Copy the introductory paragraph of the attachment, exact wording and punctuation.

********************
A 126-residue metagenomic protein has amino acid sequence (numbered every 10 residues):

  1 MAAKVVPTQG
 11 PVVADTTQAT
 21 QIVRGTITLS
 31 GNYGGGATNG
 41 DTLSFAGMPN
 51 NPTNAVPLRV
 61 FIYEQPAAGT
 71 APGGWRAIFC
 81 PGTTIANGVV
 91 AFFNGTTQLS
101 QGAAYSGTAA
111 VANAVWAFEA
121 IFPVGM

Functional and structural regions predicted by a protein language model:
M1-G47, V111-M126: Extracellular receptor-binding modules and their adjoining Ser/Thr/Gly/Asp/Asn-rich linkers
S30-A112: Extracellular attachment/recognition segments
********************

A 126-residue metagenomic protein has amino acid sequence (numbered every 10 residues):